Savoirs Enluminés’ astonishing dial display is made possible by an exclusive mechanism: self-winding Caliber 1120 AT, built an ultra-thin base movement. Developed and crafted by Vacheron Constantin entirely in keeping with the traditions of haute horlogerie, it meets the Hallmark of Geneva criteria that are no longer confined to the movement alone, but also take into account the complete watch. It beats at a frequency of 2.75 Hz (19,800 vibrations/hour) and has an approximately 40-hour power reserve. Its finishing and its construction testify to fine workmanship taken to extremes. Not only are the main flat movement surfaces adorned with a meticulous Côtes de Genève pattern, but all their sharp angles are also finely chamfered and hand-polished. The same applies to the screw heads.
The dragging or trailing display was designed and developed by the Vacheron Constantin engineers. The three spokes of the hours wheel are prolonged by a carousel. Each bears four hours numerals, whose direction is determined by a cam shaped like a Maltese Cross – a patented mechanism echoing the brand emblem. The hours crown (wheel) turns in such a way as to successively place the carousel bearing the appropriate numeral opposite the corresponding minutes painted on the lower dial. The hour slides gradually downwards, before vanishing after crossing the 60-minute mark. It thus makes way for the numeral of the following hour. In this airy display, time seems to glide across this work just as the eye glides across the page of a book. The effect is evocative, unexpected, and gently poetic.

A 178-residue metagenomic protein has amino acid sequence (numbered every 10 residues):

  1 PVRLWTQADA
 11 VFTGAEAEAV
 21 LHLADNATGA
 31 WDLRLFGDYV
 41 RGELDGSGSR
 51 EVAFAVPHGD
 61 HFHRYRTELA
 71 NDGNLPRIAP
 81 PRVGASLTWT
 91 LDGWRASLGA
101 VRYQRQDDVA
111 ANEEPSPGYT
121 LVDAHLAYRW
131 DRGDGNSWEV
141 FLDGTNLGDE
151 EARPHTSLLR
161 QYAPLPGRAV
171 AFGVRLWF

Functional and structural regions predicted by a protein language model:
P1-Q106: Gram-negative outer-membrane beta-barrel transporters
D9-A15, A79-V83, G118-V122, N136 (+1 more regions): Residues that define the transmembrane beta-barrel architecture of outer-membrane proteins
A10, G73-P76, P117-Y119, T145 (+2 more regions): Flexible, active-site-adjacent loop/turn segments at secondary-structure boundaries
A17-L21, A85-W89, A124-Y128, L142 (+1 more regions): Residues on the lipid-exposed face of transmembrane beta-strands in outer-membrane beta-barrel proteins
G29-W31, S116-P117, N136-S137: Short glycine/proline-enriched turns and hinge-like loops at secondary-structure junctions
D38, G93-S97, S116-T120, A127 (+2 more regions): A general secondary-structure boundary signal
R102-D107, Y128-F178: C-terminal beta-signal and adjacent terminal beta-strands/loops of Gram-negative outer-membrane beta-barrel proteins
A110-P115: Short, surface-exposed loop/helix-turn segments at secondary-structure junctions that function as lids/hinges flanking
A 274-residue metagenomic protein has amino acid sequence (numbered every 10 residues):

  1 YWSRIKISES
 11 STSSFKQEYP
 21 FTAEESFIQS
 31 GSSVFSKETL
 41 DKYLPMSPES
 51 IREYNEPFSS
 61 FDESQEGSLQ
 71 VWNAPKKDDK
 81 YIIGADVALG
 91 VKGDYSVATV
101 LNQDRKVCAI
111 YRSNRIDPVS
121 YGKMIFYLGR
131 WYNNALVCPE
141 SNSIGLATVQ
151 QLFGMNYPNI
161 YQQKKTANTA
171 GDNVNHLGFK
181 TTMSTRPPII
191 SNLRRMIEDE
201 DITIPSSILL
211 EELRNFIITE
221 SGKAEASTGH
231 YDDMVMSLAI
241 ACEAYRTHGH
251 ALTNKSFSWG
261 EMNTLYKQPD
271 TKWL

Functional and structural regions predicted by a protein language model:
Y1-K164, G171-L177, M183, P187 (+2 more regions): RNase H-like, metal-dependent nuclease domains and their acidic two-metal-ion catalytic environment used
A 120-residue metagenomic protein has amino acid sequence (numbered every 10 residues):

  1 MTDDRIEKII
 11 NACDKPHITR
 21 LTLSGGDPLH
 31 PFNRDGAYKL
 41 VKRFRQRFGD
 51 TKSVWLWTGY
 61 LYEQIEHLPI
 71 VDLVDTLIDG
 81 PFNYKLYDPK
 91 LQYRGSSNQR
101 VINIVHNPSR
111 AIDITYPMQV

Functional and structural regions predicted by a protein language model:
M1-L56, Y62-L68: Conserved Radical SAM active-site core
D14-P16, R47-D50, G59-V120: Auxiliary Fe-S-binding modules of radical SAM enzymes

This successful demonstration of Vacheron Constantin’s mechanical genius is protected by a broad 18-carat gold shaped case. The name of the animal portrayed on the dial is faithfully engraved along the side exactly accordance with the original script. Finally, the transparent case-back is protected by a sapphire crystal affording a chance to admire the qualities of the self-winding movement, as well as its gold oscillating weight with a tapestry-like motif. The latter is a stylised depiction of the neo-gothic architecture of the arches on the Crown Tower of King’s College, Aberdeen University. The tapestry work, a decorative style inspired by guilloché (engine turning) is made using an over century-old tool operating according to the same principle as the pantograph. This technique requires extremely fine adjustment and must be adapted to each new oscillating weight, while providing a magnificent opportunity to create raised and hollowed areas measuring barely a tenth-of-a-millimetre and resembling embroidery work. Métiers d’Art Savoirs Enluminés is the epitome of exquisite refinement.